This is a weighty book. At 467 pages including appendices, charts and tables, it is not for bedtime reading. Those looking for a summary of Gibson's work are better off searching the academic journals to which he is a frequent contributor. Yet this is an extremely important book. Gibson raises social-science questions that are compelling to Christians and others who are interested in social justice and the formation of just societies. What is an effective measure of reconciliation? How do we measure forgiveness? Why are religious people less reconciled than others in South Africa? Prospective doctoral students should take note: not only are these questions important, they are also likely to attract funding both because truth commissions are proliferating in postconflict societies and because they represent unique combinations of the spiritual and the political. Moreover, other truth commission efforts, notably those of Cambodia and Sierra Leone, have not been as successful as that of South Africa.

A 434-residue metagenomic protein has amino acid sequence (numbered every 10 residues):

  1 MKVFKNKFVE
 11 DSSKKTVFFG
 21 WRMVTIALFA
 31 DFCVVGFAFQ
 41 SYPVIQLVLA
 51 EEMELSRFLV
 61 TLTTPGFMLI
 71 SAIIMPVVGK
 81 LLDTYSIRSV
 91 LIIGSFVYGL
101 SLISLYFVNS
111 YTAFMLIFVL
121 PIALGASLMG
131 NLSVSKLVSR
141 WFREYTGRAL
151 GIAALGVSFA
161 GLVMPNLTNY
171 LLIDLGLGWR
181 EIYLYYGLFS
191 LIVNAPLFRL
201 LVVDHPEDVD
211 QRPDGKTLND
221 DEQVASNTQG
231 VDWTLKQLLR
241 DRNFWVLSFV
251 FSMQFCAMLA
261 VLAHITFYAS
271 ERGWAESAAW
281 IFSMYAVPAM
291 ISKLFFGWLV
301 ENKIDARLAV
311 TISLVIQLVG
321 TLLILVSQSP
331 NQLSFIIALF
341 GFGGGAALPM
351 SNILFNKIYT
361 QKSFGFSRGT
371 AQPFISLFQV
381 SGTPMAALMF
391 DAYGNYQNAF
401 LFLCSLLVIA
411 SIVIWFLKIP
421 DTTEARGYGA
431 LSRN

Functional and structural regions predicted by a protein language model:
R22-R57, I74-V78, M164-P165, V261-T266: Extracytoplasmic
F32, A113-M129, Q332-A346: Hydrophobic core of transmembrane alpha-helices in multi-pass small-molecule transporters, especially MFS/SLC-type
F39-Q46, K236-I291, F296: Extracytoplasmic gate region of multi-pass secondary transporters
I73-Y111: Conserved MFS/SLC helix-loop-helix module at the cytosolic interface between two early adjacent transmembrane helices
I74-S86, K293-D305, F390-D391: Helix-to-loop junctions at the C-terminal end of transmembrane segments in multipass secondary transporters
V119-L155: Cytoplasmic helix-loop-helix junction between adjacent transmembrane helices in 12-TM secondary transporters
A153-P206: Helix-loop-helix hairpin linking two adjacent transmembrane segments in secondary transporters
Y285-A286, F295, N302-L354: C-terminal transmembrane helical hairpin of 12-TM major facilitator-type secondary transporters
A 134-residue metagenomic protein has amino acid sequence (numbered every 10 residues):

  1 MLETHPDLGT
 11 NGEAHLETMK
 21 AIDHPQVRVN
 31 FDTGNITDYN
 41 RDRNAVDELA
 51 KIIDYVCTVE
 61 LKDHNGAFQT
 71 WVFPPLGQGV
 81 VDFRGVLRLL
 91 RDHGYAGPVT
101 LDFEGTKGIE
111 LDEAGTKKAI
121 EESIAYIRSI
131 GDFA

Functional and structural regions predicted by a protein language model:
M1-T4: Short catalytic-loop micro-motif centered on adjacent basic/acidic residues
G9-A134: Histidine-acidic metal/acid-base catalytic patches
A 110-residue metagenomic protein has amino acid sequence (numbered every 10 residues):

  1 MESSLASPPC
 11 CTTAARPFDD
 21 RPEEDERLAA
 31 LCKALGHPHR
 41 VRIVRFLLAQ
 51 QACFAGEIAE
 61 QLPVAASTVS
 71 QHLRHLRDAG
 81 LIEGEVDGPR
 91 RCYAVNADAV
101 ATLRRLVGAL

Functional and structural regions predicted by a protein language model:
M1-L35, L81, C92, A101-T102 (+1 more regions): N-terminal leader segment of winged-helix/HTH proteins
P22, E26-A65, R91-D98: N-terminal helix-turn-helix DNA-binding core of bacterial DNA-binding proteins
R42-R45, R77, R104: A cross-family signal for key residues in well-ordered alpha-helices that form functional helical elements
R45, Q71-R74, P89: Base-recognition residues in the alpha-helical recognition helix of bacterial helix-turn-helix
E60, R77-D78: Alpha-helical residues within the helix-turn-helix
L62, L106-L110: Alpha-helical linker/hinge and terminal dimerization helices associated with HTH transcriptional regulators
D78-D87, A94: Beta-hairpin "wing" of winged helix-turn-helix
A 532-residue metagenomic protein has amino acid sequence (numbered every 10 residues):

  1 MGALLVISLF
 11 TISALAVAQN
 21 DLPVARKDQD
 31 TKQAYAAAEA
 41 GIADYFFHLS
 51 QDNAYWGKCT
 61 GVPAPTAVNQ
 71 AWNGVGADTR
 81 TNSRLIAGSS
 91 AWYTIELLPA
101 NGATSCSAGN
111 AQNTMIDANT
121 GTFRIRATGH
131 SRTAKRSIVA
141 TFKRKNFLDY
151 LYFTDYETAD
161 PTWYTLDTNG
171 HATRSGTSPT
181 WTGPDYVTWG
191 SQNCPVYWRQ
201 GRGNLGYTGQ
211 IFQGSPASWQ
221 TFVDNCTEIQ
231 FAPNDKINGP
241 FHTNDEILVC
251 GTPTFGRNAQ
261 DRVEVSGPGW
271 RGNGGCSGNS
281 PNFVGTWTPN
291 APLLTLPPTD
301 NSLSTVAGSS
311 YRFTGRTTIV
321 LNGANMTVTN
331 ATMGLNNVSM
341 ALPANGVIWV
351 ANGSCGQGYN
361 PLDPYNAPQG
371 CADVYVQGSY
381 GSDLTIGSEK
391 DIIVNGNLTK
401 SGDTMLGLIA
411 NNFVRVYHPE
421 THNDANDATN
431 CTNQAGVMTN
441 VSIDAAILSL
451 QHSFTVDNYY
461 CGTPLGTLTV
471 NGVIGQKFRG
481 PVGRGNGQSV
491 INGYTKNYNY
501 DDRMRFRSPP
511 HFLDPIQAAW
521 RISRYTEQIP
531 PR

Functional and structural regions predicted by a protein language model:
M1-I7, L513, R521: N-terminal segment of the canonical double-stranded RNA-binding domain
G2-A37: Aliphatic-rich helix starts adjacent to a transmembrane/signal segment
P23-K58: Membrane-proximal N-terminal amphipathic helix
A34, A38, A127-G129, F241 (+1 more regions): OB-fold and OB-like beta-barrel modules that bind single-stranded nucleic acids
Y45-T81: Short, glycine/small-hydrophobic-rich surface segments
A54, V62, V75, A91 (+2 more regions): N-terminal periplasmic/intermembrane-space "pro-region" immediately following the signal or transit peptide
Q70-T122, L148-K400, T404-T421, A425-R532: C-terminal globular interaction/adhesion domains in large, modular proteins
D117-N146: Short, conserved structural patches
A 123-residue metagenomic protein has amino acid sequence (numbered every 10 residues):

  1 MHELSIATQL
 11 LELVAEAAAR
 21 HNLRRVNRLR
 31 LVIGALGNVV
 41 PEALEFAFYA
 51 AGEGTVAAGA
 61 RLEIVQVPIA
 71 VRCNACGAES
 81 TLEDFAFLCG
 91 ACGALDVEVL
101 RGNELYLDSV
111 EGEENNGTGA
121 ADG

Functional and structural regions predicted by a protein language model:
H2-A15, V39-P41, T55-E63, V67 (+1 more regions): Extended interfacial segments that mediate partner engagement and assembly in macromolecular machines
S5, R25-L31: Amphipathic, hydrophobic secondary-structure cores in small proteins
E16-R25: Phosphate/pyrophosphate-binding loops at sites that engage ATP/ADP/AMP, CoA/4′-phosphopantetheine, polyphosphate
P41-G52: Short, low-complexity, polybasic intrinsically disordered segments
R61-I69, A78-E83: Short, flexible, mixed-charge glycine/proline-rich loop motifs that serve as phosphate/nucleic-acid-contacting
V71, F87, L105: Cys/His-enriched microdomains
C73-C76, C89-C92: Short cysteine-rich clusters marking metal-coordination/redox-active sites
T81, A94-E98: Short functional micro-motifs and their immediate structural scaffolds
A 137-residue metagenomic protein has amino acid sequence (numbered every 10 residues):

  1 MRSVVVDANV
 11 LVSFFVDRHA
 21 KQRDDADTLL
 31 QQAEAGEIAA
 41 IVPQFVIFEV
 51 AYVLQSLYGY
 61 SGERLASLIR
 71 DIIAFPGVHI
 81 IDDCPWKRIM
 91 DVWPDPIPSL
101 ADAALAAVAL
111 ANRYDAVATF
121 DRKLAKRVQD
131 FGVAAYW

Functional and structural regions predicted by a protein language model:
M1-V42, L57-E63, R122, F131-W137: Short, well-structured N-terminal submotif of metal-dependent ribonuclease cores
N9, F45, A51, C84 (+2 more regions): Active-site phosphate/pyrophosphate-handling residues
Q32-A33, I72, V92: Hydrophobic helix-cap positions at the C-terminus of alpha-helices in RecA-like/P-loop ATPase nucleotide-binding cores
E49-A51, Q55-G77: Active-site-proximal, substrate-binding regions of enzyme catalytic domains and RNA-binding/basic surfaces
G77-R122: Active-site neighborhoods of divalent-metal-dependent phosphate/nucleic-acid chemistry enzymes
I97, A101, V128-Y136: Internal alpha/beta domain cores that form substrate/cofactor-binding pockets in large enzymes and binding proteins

Overcoming Apartheid can leave its readers with a healthy skepticism about whether truth commissions lead to reconciliation. They can lead to the articulation of truth, but this truth is often controlled by politically powerful actors in society—so much so that some scholars have called the commissions an "official adjudication of memory" or have defined memory itself as a product of their work. An official memory as established by a truth commission will always be incomplete, just as any official history of a war is incomplete. Thus official truth as determined by a truth commission needs to be rigorously judged.

If the truth is to provide a foundation sufficient for the rebuilding of a society, it must be recognizable to more than one faction. In the case of South Africa, the truth that emerged from the commission was recognizable to all of the four major societal groups, but it did not bring a sense of reconciliation to all four because truth is only the start of the reconciliation process. It is a beginning that must be built upon through increased contact with the other. Without the social contact that leads to more reconciled attitudes, truth does not bear fruit.